Magazine article The New Yorker

First-Person Singular

Magazine article The New Yorker

First-Person Singular

Article excerpt


Waxahatchee's unadulterated songs.

Almost exactly a year ago, Katie Crutchfield sent a message to her Twitter followers: "wrote a 4 minute long song for the first time in my life." She was twenty-five years old, and although her tweet could have been mistaken for the triumphant cry of a novice songwriter, Crutchfield was not in any sense a beginner. Since she was fourteen, she has released dozens of albums, singles, cassettes, and digital downloads, working alone or with bandmates, a category that has often included her twin sister, Allison. What began as an extracurricular activity has become a career, as more people have discovered the sneaky power of Crutchfield's short songs, which aren't nearly as sketchy as they first seem. A typical composition requires only a couple of minutes, not many more chords, and a fistful of acute lyrics delivered in the first person, present tense. Often, Crutchfield seems to be reliving a decisive moment between indecisive people: I do this, you do that, we do something else. Her voice is achy but unembellished, except for the lungfuls of air that escape along with the words: when you hear her sing, you are also hearing her breathe.

For the past few years, Crutchfield's main concern has been Waxahatchee, a band that is also, more or less, a solo project: she writes all the songs, makes all the consequential decisions, and manages the fluctuating lineup. The first full-length Waxahatchee album, "American Weekend," appeared in 2012, the quiet and unnervingly intense product of a weeklong burst of solitary writing and recording. The follow-up, "Cerulean Salt," came out the next year. In putting the album on its "Best New Music" list, the music Web site Pitchfork called it "blazingly honest," not because Crutchfield's songs necessarily reflect her life--how could we know for sure?--but because she sings them as if they did, and because she writes the kind of lyrics that can make listeners feel like eavesdroppers. Crutchfield began to accumulate the trappings of indie celebrity--a Twitter endorsement from Lena Dunham ("@k_crutchfield You make me feel like a natural woman"), an appearance at Coachella--alongside some less expected ones. In an episode from Season 4 of "The Walking Dead," Beth Greene, a thoughtful teen-ager, sat down at a piano and began singing to herself, murmuring about youthful excess: "We'll buy beer to shotgun / And we'll lay in the lawn / And we'll be good." One of Crutchfield's most finely wrought songs had been reborn as a plot point in a television show about zombies.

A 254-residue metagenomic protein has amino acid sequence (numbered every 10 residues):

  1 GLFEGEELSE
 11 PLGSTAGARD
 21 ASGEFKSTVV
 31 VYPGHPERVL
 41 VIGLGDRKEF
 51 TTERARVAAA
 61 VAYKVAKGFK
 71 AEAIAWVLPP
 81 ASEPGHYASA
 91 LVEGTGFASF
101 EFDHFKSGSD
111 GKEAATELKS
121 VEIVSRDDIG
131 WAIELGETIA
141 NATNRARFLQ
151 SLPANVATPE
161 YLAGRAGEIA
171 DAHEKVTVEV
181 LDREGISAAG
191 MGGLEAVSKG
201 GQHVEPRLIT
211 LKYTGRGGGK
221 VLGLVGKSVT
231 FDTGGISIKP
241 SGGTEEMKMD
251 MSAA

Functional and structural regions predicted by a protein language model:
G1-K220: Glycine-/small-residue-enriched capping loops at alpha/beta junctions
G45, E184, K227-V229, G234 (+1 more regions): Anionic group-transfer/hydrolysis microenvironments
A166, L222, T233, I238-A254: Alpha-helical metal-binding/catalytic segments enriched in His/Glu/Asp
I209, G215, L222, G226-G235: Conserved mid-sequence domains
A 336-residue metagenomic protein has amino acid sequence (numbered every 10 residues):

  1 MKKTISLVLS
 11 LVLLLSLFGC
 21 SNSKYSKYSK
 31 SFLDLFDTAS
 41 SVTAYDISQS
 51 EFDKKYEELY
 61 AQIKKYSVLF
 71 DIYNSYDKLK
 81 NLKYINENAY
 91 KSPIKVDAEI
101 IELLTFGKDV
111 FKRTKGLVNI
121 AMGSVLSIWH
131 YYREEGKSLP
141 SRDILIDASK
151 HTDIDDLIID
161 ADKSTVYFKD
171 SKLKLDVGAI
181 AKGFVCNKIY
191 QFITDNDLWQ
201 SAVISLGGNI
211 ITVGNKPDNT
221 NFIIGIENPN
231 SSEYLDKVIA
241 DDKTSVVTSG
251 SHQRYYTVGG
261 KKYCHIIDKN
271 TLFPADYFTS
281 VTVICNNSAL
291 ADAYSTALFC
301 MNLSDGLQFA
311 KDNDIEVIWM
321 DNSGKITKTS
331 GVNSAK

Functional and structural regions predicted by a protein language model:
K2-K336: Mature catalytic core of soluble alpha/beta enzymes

The new Waxahatchee album, "Ivy Tripp," marks another step in Crutchfield's ascendance: it was released by Merge Records, which puts her on the same label--although not in the same league--as Arcade Fire. It opens with "Breathless," the song that Crutchfield described in that exuberant tweet. (It is not actually her first song longer than four minutes, as one of her fans reminded her in response.) "Breathless" lasts for four minutes and forty-six seconds, anchored by a stately organ line, and enriched by the warm harmony of Crutchfield's voice, overdubbed:

You take what you want, you call me back

I'm not trying to be yours

You indulge me, I indulge you

But I'm not trying to have it all

To have it all.

The steadiness of that voice makes her sound fearless, and underscores a subtly defiant sensibility that separates her from any number of quietly confessional singer-songwriters. Like many of her songs, this one seems to be about an uneasy relationship, but it also hints at a broader, more political form of dissatisfaction.

When Crutchfield talks about other musicians, she can still sound like an eager young fan. She once tweeted, "i am constantly going to bat for fiona apple like she's my best friend." Then, less than a minute later: "maybe she IS my best friend." She has tattoos on her arms inspired by two bands that inspired her, Rilo Kiley and Hop Along. …

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